SALT LAKE CITY — Schools in the Salt Lake City School District are taking a pro-active approach to help parents get children enrolled in school by going door-to-door.
District representatives are concerned that some residents served by the district can’t get online, either because they do not have the proper devices or the broadband internet capability that drives online learning.
Salt Lake City School District Spokeswoman Yandary Chatwin told KSL Newsradio that the district learned about these discrepancies during the spring and summer months when the global pandemic made online learning the only option.
“One of the biggest gaps we’ve seen with online learning from the spring is that a lot of families just don’t have access to the devices or to broadband,” Chatwin said.
“We’ve noticed that some of our families, especially our more vulnerable populations, haven’t registered their students for school quite yet.”
To address the problem, Chatwin says that representatives from the district are going to neighborhoods to check in with families,’
They want to make sure that both children and parents are ready to start off the year.
The Salt Lake City School District is aiming for September 8th as their start date. And at least at the beginning of the year, classes in the Salt Lake City School District will be 100% online.
Chatwin says that over the summer the district obtained 7,000 more laptops. Six thousand more are on the way.
“We have 1,500 iPads, we have 600 hotspots. We feel that, with increased capacity, every student that needs a device will have one,” Chatwin said.
The district wants as many students as possible to be able to start the year on the first day, and that’s why they’re in the process of visiting homes. On Tuesday they visited students that attend Clayton Middle School. Chatwin says they hope to register about 60 students.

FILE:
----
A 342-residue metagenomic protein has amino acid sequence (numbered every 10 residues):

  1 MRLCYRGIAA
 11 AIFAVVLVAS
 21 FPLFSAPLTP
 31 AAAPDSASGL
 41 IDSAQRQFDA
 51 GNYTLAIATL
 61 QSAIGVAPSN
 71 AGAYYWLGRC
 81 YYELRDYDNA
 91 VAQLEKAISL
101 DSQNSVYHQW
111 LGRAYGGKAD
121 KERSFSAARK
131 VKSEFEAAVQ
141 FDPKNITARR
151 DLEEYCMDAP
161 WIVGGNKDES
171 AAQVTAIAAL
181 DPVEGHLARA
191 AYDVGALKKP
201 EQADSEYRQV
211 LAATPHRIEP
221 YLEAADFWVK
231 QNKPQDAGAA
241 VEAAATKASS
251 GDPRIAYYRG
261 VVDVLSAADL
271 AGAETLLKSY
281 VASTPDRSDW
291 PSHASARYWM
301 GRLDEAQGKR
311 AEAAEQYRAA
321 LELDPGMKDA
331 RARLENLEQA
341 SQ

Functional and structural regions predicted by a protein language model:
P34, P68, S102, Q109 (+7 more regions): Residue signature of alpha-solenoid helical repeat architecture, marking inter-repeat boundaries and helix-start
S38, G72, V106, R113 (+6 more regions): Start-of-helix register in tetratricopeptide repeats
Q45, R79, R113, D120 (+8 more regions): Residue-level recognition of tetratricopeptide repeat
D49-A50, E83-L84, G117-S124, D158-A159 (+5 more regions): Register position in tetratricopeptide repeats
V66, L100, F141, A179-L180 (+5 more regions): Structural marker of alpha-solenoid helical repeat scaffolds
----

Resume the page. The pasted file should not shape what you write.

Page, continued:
“We’re going out because we care about our students. We want to make sure that they are ready to start the year out strong.”
Over the next two weeks, leaders from the Salt Lake City School District will arrange either virtual or safe in-person meetings between students and teachers. They’ll also provide training for parents who may need some one-on-one time with teachers to learn about how to get online and the specifics about the school’s online learning system, Canvas.
Chatwin says that the district wants to bring kids back to school only when the number of positive coronavirus tests is at or below a 5% positivity rate. They assume that it might take until the end of the first quarter of school to reach that number.
That’s the first week of November.
“If conditions improve, we could come back at the mid-term,” Chatwin said.
Contributing: Simone Seikaly
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